Juliana Goes, University of Massachusetts Amherst
Since the beginning of the twentieth century, W.E.B. Du Bois was studying, writing and publishing on Brazil. Nevertheless, his initial writings on the South American countries helped to spread out the racial democracy myth, a theory that was based on the genocide of Afro-Brazilians. It was only after the 1940s, that Du Bois shifted his position and became one of the intellectuals to help to deconstruct this myth. In the transition to the Second World War to the Cold War, he looked to Brazil focusing on the poverty of Afro-Brazilians connecting this to colonialism, imperialism and capitalism. By this time Du Bois began to advocate for the need to implement a real democracy in Brazil and in the United States. During this period, he was in dialogue with Brazilian peace and communist activists. This paper is an investigation into Du Bois’s shifting relationship with Brazil and the racial democracy myth. It traces the shifts in Du Bois’ position on Brazil through the dialogic politics on race and capitalism with Brazilian intellectuals and activists that changed his perspective on the South American country. Finally, this paper is a reflection on international solidarity, on the importance of the dialogue between the Black diaspora and what is the implications of this dialogue for the liberation projects developed during and after 1940s.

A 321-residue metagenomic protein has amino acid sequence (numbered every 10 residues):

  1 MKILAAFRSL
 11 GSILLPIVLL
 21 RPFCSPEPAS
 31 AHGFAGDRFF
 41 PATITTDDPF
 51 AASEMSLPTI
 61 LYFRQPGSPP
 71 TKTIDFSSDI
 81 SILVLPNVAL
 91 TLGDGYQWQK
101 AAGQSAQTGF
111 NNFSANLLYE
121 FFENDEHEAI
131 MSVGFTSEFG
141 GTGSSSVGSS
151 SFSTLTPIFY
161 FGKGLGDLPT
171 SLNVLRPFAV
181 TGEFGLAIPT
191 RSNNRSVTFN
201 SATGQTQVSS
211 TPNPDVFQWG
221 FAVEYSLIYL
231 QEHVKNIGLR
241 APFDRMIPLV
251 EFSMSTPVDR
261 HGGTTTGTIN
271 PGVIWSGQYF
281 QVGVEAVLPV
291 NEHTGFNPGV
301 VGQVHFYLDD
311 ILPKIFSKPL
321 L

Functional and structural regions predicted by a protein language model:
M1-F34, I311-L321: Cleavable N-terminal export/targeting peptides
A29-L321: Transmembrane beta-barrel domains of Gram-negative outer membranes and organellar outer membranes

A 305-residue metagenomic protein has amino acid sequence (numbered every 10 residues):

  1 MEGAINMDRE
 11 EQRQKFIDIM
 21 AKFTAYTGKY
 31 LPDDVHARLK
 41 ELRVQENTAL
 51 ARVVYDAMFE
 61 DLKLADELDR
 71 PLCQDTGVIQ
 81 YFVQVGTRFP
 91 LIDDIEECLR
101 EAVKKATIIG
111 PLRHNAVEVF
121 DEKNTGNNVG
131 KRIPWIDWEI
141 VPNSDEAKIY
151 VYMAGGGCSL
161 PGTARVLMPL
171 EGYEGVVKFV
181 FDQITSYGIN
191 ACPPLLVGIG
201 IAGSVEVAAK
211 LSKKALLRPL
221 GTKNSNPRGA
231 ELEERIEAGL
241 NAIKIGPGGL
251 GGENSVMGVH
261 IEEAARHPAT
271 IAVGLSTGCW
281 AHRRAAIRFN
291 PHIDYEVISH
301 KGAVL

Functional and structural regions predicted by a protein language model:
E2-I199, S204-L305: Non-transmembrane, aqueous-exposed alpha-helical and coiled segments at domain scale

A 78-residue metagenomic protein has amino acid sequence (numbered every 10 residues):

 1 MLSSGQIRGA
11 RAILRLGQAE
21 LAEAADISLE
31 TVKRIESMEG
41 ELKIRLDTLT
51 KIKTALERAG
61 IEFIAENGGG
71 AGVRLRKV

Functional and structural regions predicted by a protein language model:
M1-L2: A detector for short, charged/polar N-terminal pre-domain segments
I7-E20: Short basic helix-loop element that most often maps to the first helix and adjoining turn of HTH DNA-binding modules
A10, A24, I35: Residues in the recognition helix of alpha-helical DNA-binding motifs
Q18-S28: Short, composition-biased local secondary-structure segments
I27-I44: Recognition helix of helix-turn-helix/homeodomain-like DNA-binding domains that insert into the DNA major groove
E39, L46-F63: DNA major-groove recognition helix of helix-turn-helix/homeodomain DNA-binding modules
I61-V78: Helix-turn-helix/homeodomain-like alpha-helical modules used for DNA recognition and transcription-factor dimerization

No extended abstract or paper available
Presented in Session 163. The Histories and Vocabularies of Liberation: Before and after 1948